In general, the clock synchronization in WSNs involves two steps. The first step assumes synchronizing the nodes by adjusting the clock phase offset (close offset), while the second step resumes correcting the clock frequency offset (clock skew). The clock skew correction plays a critical role in clock synchronization, especially for long-term synchronization, since it reduces the number of exchanged messages and, thus, brings down the energy consumption. Therefore, we discuss the joint estimation of clock offset and skew in this section.
In the literature, based on a two-way message exchange mechanism, the studies for joint estimation of clock offset and skew mainly concentrated on the development of MLEs, and there is no closed-form solution for the joint estimation of clock offset and skew under exponential delays. Roughly speaking, the algorithms for developing MLEs can be categorized into two types: in the first category, a suboptimal model is built by removing some nuisance parameters, and the corresponding MLEs are derived, while in the second category, the joint estimation is conducted directly.

4.2.1. Removing Nuisance Parameters

Based on the two-way message exchange mechanism in Equation (2) and assuming symmetric exponential delays, the likelihood function based on observations { U i } i = 1 N and { V i } i = 1 N is given by:
p ( T i | d , θ , f , λ ) = λ 2 N exp 1 λ i = 1 N T i b T i c f i = 1 N ( T i a T i d ) 2 N d × i = 1 N I T i b θ f T i a d 0 ; T i d T i c θ f d 0
It is observed that the likelihood function Equation (21) assumes a complicated expression, and the MLEs might be difficult to derive. According to this observation, an algorithm for joint estimation of clock offset and skew, referred to as the ML-like estimator (MLL), was proposed in [18] by using the first and last observations of timing message exchanges. Specifically, from the first equation in Equation (2), subtracting T 1 b from T N b yields:
T N b T 1 b = f · ( T N a T 1 a + X N X 1 )
Similarly, from the second equation in Equation (2), subtracting T 1 c from T N c leads to:
T N c T 1 c = f · ( T N d T 1 d + Y 1 Y N )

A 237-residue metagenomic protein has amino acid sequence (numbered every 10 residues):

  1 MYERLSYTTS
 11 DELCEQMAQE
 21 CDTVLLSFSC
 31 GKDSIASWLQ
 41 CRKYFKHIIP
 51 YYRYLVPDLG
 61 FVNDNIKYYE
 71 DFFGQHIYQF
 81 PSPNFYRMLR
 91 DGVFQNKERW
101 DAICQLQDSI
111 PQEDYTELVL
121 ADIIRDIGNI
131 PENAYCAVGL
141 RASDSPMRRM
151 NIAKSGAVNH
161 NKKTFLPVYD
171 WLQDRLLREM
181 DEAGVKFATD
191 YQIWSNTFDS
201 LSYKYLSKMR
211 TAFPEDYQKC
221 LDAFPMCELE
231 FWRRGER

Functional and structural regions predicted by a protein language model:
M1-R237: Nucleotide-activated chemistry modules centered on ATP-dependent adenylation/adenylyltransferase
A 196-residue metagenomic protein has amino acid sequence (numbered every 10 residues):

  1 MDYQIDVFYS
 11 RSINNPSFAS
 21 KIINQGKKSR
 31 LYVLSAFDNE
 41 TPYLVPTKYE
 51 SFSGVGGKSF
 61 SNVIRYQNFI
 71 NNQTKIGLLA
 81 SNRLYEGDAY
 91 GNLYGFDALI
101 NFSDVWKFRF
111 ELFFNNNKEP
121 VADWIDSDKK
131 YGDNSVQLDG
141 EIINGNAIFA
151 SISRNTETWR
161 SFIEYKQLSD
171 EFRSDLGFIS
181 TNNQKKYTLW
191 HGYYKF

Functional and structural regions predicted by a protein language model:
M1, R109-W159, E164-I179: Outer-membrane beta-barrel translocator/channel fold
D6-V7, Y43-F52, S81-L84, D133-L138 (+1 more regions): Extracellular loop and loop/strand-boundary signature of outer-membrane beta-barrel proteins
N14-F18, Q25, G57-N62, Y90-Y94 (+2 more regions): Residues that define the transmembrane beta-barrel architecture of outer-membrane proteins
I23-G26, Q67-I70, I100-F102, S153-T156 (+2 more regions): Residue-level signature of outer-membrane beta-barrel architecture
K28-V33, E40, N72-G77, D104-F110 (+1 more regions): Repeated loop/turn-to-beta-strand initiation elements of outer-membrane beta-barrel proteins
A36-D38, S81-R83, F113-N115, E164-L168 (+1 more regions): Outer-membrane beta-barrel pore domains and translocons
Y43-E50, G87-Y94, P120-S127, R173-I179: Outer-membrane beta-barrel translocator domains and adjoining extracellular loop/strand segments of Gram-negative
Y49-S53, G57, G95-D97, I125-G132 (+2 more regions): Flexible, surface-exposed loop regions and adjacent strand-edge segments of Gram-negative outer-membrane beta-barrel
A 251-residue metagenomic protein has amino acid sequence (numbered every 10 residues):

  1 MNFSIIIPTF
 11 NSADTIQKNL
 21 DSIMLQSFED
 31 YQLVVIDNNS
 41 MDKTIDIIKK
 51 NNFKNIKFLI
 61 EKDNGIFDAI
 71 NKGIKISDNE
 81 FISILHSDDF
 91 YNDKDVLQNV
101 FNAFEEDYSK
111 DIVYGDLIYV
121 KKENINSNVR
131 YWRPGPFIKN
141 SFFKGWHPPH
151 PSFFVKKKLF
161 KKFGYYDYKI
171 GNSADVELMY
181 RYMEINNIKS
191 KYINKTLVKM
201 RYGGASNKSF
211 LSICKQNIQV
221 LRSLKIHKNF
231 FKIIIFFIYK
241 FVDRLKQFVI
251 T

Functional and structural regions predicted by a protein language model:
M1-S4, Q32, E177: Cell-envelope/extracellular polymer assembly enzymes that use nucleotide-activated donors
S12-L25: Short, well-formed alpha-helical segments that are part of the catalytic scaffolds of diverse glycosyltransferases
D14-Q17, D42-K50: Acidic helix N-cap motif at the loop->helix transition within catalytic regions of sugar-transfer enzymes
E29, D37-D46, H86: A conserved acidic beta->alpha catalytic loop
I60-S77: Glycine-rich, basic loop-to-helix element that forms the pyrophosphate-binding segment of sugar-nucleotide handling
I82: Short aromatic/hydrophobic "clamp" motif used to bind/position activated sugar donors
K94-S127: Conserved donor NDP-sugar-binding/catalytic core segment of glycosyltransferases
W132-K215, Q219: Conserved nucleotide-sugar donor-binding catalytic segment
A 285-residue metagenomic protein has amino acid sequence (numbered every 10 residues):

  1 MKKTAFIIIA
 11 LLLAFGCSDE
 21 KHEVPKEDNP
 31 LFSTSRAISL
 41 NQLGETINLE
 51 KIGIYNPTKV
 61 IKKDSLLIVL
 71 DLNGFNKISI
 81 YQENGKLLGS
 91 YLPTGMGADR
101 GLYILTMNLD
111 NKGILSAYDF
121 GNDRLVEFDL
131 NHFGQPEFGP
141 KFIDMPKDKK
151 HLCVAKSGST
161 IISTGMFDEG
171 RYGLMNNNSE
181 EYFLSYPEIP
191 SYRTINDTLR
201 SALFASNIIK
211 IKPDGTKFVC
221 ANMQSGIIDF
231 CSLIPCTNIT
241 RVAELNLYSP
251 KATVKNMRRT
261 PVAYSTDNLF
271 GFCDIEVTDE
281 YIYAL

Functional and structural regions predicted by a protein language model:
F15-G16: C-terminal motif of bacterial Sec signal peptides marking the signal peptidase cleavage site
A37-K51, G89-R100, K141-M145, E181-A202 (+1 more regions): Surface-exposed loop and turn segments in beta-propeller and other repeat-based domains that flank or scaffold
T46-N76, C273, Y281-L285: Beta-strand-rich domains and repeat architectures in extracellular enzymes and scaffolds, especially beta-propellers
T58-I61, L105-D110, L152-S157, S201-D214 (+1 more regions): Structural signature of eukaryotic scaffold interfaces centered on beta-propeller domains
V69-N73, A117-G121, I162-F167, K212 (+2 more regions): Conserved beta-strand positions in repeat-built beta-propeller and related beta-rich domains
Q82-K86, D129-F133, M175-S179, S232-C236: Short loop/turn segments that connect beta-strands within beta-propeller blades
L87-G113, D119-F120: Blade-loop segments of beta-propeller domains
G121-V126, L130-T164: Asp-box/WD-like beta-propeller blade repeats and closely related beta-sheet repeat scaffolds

Such an approach helps to remove the explicit dependency on the nuisance parameters λ, d and θ. In addition, an ML-like estimate f ^ MLL of the clock skew is derived using Equation (22) and (23). Finding an estimate of the clock offset is achieved by rewriting Equation (2) as:
U i = d + θ + X i V i = d θ + Y i
where U i = T i b T i a f ^ MLL , V i = T i d f ^ MLL T i c , X i = X i f ^ MLL , Y i = Y i f ^ MLL , and d = d f ^ MLL . It can be seen that the above model shares the same form as the no-skew model in Equation (4). Therefore, an ML-like estimate of the clock offset is obtained θ ^ MLL = ( U ( 1 ) V ( 1 ) ) / 2 . The above algorithm for joint estimation of clock offset and skew is computationally simple, but it exhibits a suboptimal performance compared to the maximum likelihood estimator, since it exploits a reduced set of statistics. That is the reason why the above estimator is referred to as the ML-like estimator.
Another approach to remove the nuisance parameter was reported in [32] by adding two equations in Equation (2). It follows that:
T i b + T i c = f ( T i a + T i d ) + 2 θ + f ( X i Y i )
where the nuisance parameter d is removed. Dividing the above expression by f and defining θ 1 = 1 / f and θ 2 = θ / f leads to a new model represented in matrix form as follows:
T 1 a + T 1 d T N a + T N d = T 1 b + T 1 c 2 T N b + T N c 2 θ 1 θ 2 + Y 1 X 1 Y N X N
Assuming symmetric exponential delays, it is easy to verify that Z i = Δ X i Y i follows a Laplace distribution with location parameter zero and scale parameter 1 / λ . Thus, the log-likelihood function for model Equation (25) is expressed as:
ln   p ( T i | θ 1 , θ 2 ) = N   ln λ 2 λ i = 1 N | T i a + T i d θ 1 ( T i b + T i c ) + 2 θ 2 |
Therefore, the MLEs of θ 1 and θ 2 can be found by maximizing Equation (26), and the corresponding estimators for θ and f are obtained using the relationships θ 1 = 1 / f and θ 2 = θ / f .

4.2.2. Direct Joint Estimation of Clock Offset and Skew

Assuming symmetric exponential delays with a known mean λ, [33] addressed the problem of MLEs for clock offset and skew by optimizing over nonlinear constraints iteratively. In terms of the estimates [ d , θ , f ] T , four different cases were considered: (1) d and θ known, f unknown; (2) θ known, d and f unknown; (3) d known, θ and f unknown; (4) d , θ , f unknown. The ultimate goal is to jointly estimate [ d , θ , f ] T in the fourth case. However, similar to the derivation of the MLE in [28] when no skew is considered, the MLEs are also determined by exploiting the boundary conditions of the support regions. For Cases 1 and 2, the support regions are 2D, and the discussion of these two cases gives an insight to further analyze Cases 3 and 4, where the support regions admit a 3D visualization.
Li and Jeske [34] proposed a computationally-simpler algorithm to find the MLEs of clock offset and skew. Asymmetric exponential delays with unknown means were assumed in [34], such that the estimation algorithm can be applied to a more general framework. In this case, the likelihood function resumes as: